No problem that I can see. We will use the models for enforcing all the new green political controls, and the observations will just need correcting a bit.

I fear that there might be a much worse problem during the next 10 years, since the AMP is now in its downward phase. So it is becoming VERY important to drop the observations as soon as possible….

dodgy geezer
Reply to  dodgy geezer
February 2, 2021 2:15 pm

AMP = AMO, of course. Where is the edit?

Reply to  dodgy geezer
February 2, 2021 3:04 pm

Just at the right corner of the comment, appears with mouse-over

Bryan A
Reply to  Krishna Gans
February 2, 2021 6:44 pm

Ayup, twould be nice if it was visible until the comment was locked in

ATheoK
Reply to  dodgy geezer
February 2, 2021 7:01 pm

Don’t forget the PDO.

Reply to  dodgy geezer
February 2, 2021 4:27 pm

AMO hasn’t yet started its major decline and might not for up to 5 years or so

AMO thru Dec 2020.jpg
fred250
Reply to  Dan Pangburn
February 2, 2021 4:50 pm

Yep , been bouncing around the top for a while, as it seems to do…..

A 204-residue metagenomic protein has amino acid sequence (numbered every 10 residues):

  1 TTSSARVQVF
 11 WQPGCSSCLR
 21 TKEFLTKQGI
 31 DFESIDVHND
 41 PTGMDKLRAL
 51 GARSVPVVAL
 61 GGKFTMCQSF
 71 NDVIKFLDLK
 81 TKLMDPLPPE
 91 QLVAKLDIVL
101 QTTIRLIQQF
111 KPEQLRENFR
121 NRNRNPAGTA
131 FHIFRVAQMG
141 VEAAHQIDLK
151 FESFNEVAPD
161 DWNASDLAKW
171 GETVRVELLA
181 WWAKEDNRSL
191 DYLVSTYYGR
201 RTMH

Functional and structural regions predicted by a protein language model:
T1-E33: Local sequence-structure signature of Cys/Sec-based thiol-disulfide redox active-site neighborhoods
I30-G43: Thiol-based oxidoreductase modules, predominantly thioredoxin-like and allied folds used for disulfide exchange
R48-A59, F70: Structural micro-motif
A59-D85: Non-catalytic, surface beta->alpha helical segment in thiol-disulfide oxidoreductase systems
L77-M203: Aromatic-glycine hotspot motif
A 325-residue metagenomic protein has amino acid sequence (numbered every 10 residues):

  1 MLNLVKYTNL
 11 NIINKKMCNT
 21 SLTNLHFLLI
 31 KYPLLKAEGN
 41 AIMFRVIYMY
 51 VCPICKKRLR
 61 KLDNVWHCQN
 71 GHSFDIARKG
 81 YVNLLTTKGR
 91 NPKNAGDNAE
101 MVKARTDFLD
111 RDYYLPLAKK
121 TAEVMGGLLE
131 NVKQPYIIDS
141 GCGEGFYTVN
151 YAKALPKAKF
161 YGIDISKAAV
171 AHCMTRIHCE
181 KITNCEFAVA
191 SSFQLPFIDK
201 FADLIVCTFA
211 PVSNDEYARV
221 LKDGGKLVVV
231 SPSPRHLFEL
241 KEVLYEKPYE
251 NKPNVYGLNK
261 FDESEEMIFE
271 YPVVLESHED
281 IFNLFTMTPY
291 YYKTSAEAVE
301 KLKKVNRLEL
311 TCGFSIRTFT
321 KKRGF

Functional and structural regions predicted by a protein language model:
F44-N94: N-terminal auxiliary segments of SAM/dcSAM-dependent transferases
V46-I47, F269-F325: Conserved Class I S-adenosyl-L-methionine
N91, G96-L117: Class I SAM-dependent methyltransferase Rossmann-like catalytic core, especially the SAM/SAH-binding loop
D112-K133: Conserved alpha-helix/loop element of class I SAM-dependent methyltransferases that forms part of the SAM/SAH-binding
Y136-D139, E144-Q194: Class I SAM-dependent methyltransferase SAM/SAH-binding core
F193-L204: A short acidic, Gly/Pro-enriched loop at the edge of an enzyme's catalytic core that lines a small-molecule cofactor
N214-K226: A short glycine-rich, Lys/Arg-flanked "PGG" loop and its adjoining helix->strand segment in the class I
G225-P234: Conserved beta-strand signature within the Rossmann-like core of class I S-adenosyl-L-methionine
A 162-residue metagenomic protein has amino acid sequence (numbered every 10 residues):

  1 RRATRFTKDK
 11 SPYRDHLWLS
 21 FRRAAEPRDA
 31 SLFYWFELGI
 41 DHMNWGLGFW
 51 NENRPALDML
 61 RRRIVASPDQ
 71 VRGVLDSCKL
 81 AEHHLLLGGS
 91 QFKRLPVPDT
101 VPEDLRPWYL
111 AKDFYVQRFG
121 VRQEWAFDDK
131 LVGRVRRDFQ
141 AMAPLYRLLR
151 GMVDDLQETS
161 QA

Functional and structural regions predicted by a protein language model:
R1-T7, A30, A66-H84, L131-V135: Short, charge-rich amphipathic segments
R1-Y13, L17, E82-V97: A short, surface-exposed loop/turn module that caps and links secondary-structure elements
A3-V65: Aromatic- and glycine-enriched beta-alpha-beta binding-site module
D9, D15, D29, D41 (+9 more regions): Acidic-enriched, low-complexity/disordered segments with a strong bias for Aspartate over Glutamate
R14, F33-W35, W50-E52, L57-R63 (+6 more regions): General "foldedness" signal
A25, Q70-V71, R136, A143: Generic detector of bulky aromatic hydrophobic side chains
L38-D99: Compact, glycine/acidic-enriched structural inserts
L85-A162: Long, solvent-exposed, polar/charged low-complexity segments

(hence the zero trend in Arctic sea ice over that period),

a few years before it starts to drop in earnest.

Darn chaotic cycles…. why can’t they be nice and regular 😉

Richard Page
Reply to  fred250
February 2, 2021 6:05 pm

Needs more fibre, obviously!

Bryan A
Reply to  Richard Page
February 2, 2021 6:42 pm

Since they’re up to CMIP6, they obviously need Hex-lax

Vuk
February 2, 2021 2:11 pm

Modelling climate over 45 year period is bound to fail; climate has multidecadal (60+ years) and centenary cycles. Lot of people don’t like cycles, but that is the way nature on this planet is.

Joel O'Bryan
Reply to  Andy May
February 2, 2021 5:37 pm

30+ ice ages in the last 2.6 million years anyone?

Vuk
Reply to  Joel O'Bryan
February 3, 2021 4:15 am

Exactly.
I visited Stonehenge couple of times in past, its boulders are absolutely unique to the area. There are many theories how they were transported from the Welsh mountains where rocks have same chemical composition.
They were deposited in Wiltshire by nature, by glaciers from any one of the (30+) previous glaciations periods (mavukcevic).
Stonehenge apparently was built about 5-6,000 years ago, when the Europe and the N. Hemisphere were in one of the warmer Holocene periods, when food was plentiful and natives could indulge in building this impressive structure.comment image
https://www.english-heritage.org.uk/visit/places/stonehenge/history-and-stories/stonehenge360/

Last edited 3 months ago by Vuk
Bryan A
Reply to  Andy May
February 2, 2021 6:46 pm

The Niagara Adjustable data with Cyclo-massage unit

Vuk
Reply to  Vuk
February 2, 2021 2:18 pm

horses for courses

Last edited 3 months ago by Vuk
Glenn
Reply to  Vuk
February 2, 2021 5:09 pm

And no one can talk to a course of horse.

H. D. Hoese
Reply to  Vuk
February 2, 2021 2:43 pm